The Seven Basics of Negotiations

First and foremost; negotiating is a necessity in life (not just business life; all life). Learn how to negotiate or think about becoming a hermit.

  1. Set an anchor. Adam D. Galinsky, in a Harvard Business Review article, talks about being first to set an anchor in a negotiation. Almost always both parties have an understanding of the worth of what is being negotiated. His study found that the final outcome of a negotiation is affected by whether the buyer or the seller makes the first offer. Specifically, when a seller makes the first offer, the final settlement price tends to be higher than when the buyer makes the first offer.

    Do not set a price range. If you are the seller and give a range, the buyer will only hear the low end of your range. Yikes, you just set an anchor!

    Simply put, if you are the buyer set a low anchor and if you are selling; set a high anchor. The important point is to be first.

  2. Give AND take. If your seller requests you raise your offer; get something in return. “If I raise my offer, what will you give in return?”

    Bonus: you can ask for things you don’t need or want. Have a couple of things you can give away later that you didn’t need anyway.

  3. Never negotiate with yourself. Verify everything and assume nothing. Too often we see people with preconceived ideas leaving money on the table. Remember, ask open-ended questions. Your goal should be to learn as much as you can before final agreement.
  4. Silence can be golden. No doubt you have heard of the “poignant pause” sometimes nicknamed the “pregnant pause”. People tend to talk a lot when they are nervous. Whether it be selling or negotiating, listen twice as much as you talk.

    Let’s say you are the buyer and you make the make first offer (as you should). Your seller responds negatively to your offer with something like “…way too low…” Here’s your chance to demonstrate some restraint and say nothing in response. She may get nervous and begin talking to fill the void. She may tell you something significant and useful. You may not have learned it had you been talking rather than listening.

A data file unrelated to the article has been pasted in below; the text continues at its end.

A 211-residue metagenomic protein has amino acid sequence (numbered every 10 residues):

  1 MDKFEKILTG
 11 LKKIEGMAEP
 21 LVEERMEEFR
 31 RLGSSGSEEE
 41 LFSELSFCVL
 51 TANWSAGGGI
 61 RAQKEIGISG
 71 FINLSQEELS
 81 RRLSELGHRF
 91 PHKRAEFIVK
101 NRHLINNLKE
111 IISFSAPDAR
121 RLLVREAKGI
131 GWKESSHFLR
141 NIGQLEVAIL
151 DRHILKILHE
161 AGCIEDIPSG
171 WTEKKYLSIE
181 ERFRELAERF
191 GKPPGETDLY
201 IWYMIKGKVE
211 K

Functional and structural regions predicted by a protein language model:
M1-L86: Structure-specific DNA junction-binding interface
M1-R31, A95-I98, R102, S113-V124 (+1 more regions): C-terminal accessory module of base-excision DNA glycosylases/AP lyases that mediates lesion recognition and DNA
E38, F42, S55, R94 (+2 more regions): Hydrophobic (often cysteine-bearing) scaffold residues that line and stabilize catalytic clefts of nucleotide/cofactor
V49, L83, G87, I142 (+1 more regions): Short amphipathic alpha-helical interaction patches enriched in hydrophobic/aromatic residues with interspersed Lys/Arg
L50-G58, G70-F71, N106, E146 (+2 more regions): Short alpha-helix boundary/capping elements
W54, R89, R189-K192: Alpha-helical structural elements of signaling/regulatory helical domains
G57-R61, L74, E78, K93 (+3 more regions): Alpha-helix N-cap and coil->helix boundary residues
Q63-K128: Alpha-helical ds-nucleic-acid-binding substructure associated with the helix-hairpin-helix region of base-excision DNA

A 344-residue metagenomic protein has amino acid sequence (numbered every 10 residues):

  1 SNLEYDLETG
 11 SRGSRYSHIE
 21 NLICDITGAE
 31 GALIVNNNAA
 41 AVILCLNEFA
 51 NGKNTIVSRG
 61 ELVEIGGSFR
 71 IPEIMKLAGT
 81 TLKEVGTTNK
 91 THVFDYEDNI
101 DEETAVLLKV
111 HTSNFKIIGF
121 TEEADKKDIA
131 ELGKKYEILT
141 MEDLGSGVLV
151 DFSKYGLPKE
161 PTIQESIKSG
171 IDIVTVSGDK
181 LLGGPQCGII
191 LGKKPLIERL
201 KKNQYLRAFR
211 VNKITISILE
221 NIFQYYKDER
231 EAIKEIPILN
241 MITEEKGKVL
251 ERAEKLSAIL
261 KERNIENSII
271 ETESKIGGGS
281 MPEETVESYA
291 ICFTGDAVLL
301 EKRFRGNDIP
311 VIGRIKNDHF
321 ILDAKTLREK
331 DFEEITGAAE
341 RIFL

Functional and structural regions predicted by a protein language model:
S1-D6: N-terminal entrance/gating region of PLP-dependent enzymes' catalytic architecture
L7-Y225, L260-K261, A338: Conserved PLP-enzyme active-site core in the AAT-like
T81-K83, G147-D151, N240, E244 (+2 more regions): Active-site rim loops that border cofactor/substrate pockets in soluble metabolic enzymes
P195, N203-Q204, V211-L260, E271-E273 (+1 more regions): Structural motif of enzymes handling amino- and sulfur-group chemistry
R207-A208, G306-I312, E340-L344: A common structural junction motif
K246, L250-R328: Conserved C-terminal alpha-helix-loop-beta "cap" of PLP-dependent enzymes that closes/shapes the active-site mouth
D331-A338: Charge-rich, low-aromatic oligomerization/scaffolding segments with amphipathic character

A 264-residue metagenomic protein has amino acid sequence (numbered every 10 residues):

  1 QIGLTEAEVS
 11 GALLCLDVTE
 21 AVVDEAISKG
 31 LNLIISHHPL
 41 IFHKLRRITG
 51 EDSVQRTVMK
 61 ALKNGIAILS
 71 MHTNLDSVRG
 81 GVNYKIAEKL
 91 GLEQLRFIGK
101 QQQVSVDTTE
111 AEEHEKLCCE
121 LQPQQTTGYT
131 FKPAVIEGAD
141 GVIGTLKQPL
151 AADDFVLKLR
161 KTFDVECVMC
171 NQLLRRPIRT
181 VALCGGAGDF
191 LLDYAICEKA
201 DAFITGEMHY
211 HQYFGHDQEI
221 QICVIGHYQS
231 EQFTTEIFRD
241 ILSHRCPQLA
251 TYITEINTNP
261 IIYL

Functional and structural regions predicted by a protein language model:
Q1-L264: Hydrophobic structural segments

5. Control the pace of the negotiation. Sometimes, it is helpful to take a “time out” from the negotiation. Step away, take a breath and clear your head. Particularly if you feel the conversation is not going where you want to go.

    Ask for a drink of water, a bathroom break, say you need to call your boss/board member/spouse…any excuse allowing you to make some notes and gather your wits will do. Does that sound wimpy? It’s better to sound wimpy than come out on the short end of a negotiation.

  6. Be prepared to walk away. If you have run into the ultimate negotiator or someone totally unwilling to compromise; politely excuse yourself. This will occasionally happen and you MUST be prepared to walk away. More times than not, calling the other’s bluff brings them closer to the middle.
  7. It’s not over, until it’s over. Let’s say the negotiation has been going on for a while. There has been significant give and take on both sides. Your buyer asks for something you just can’t give up. It is absolutely acceptable to go back and ask for a previously agreed to concession to be returned.

Leave a Reply

Your email address will not be published. Required fields are marked *